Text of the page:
Thousands braved the rain and chill in Londonon Monday to help Queen Elizabeth and Prince Philip commemorate 60 years of marriage— the longest union of any reigning British monarch.


Queen Elizabeth and Prince Philip walk down the aisle in Westminster Abbey in London on Monday to attend a service of celebration to mark their diamond wedding anniversary. ((Alastair Grant/Associated Press))

"Today was a day that really put the trials and tribulations of the House of Windsor into context because, despite all the divorces, despite all the scandals and all the tabloid headlines we've seen over the years, the Queen and the Duke of Edinburgh have managed something that no other British monarch has — a 60th-wedding anniversary," the CBC's Harry Forestell reported from London.

On their diamond anniversary, the couple retraced their steps at the famous Westminster Abbey where they married on Nov. 20, 1947.

More than 2,000 people— including their children and grandchildren — were in attendance for the historic event. Notable guests included playwright Tom Stoppard and Oscar-winning actress Dame Judi Dench, who delivered a poem composed by poet laureate Andrew Motion for the occasion.

The drizzle was reminiscent of the couple's wedding day in 1947,just two years after the end ofthe Second World War.The rainy service symbolized a grim period in England's history, marked by six years of war followed by another two years of attempted economic and social recovery. Rationing was so bad that thethen Princess Elizabeth used 200 ration tickets, some of them donated by patriots from around the country, to buy her wedding dress.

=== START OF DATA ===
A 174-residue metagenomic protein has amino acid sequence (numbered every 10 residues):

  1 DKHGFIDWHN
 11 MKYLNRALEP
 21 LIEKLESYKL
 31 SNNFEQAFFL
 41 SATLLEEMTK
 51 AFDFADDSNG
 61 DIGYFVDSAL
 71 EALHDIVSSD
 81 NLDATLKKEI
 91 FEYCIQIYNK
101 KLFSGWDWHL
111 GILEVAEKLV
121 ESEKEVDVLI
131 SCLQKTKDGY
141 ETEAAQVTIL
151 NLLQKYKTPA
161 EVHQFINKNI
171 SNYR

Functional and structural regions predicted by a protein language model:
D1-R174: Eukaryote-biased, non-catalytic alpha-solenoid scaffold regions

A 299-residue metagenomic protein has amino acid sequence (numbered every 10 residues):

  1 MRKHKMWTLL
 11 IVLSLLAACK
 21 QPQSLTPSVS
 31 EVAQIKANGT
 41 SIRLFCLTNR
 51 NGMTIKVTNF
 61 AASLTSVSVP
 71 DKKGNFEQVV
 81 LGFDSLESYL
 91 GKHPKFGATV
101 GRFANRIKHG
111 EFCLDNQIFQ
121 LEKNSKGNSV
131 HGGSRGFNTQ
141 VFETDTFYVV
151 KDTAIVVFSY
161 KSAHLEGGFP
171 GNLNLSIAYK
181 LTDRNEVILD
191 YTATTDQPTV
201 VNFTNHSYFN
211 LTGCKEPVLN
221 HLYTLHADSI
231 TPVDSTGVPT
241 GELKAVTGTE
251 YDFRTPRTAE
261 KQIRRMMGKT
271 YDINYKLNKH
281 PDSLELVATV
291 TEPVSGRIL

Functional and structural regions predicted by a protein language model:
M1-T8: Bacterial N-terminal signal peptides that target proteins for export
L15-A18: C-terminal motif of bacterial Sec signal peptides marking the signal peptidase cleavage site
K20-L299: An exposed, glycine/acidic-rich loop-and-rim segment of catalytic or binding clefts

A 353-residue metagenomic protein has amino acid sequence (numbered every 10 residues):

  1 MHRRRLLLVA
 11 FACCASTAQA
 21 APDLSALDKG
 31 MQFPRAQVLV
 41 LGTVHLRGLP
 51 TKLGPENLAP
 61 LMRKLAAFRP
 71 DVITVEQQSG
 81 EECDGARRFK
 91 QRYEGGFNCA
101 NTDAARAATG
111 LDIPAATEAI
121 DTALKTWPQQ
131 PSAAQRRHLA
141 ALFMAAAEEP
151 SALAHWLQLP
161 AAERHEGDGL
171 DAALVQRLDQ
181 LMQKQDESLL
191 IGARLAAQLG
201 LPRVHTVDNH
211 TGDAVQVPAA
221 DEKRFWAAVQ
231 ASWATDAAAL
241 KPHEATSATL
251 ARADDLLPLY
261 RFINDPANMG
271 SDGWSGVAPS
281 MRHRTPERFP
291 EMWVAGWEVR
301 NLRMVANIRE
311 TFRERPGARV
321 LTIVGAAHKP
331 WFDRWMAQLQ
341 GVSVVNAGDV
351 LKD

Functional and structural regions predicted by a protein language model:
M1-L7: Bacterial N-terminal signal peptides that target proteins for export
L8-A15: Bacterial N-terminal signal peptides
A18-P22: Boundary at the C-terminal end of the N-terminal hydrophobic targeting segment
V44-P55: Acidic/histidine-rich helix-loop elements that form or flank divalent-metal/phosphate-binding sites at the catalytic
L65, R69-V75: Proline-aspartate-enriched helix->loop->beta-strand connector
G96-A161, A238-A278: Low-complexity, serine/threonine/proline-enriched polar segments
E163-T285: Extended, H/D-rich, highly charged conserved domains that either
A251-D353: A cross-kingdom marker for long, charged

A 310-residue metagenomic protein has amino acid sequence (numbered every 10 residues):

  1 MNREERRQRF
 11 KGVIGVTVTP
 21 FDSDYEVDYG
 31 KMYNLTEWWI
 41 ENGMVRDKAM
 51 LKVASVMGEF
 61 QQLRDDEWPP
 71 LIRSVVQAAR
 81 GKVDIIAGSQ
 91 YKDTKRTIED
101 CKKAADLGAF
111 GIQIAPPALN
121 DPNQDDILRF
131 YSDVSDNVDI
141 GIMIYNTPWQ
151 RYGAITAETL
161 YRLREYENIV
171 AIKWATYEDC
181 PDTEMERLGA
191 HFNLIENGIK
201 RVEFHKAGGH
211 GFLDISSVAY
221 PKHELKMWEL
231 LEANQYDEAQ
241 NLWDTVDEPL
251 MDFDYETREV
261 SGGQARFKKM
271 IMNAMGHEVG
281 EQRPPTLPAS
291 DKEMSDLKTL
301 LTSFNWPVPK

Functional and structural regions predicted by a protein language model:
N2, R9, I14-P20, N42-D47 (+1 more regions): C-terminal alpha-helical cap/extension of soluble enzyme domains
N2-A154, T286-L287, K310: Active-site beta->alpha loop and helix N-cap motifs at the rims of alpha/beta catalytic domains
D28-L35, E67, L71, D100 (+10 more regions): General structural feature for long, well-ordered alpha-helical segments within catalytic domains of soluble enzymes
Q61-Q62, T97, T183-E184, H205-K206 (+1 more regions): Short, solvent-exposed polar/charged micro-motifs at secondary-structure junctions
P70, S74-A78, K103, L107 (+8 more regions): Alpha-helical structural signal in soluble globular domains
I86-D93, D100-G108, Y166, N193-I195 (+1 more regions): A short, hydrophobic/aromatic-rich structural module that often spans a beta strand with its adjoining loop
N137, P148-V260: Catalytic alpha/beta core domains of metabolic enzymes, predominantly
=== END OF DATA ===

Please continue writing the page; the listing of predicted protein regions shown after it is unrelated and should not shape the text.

Queen Elizabeth listens to Prince Philip during the service at Westminster Abbey. ((Alastair Grant/Associated Press))

"They had to show that they were being as austere as their countrymen were," Forestell said.

"The two kneelers that Princess Elizabeth and her husband knelt on during the wedding ceremony, they found out in later years the kneelers were made of orange crates that had been covered in rose-coloured silk."

In honour of Monday's event, Buckingham Palace published 60 facts about the wedding on its website. The couple received more than 2,500 gifts from around the world and 10,000 white seed pearls were sewn into the wedding dress by a team of embroiderers.

According to Stuart Neil, the Queen's deputy press secretary, Canadians had a few gifts of their own to offer thecouple:

  • Ahandwoven woollen coat, from Nova Scotia.
  • Twenty-fourGeorgian silver dinner plates engraved with the Royal coat of arms, made by David and Robert Hennell.
  • Atwo-handed silver loving cup, made by Paul de Lamaire.
  • Three five-light candelabras.
  • Six candles.

Governor General Michaëlle Jean, the Queen's representative in Canada, congratulated the couple in a statement Monday that recognized the ties between Canada and the Royal Family.

"Canadians are proud of the strong ties we share with the Royal Family. Our nations have faced triumph and tragedy together, standing shoulder-to-shoulder against adversaries and rejoicing in celebrations both grand and small," Jean said. "Many aspects of our institutions and traditions are richly interwoven, and our common values are reflected in our Commonwealth partnership."

"This impressive milestone in the history of the Royal Family sets a wonderful example for Canadians and Britons alike. Your Majesty, we wish you and His Royal Highness the very best on this day of celebration."

The couple will continue their anniversary celebration in Malta this week, where they lived when Prince Philip was serving as a Royal Navy officer.

With files from the Associated Press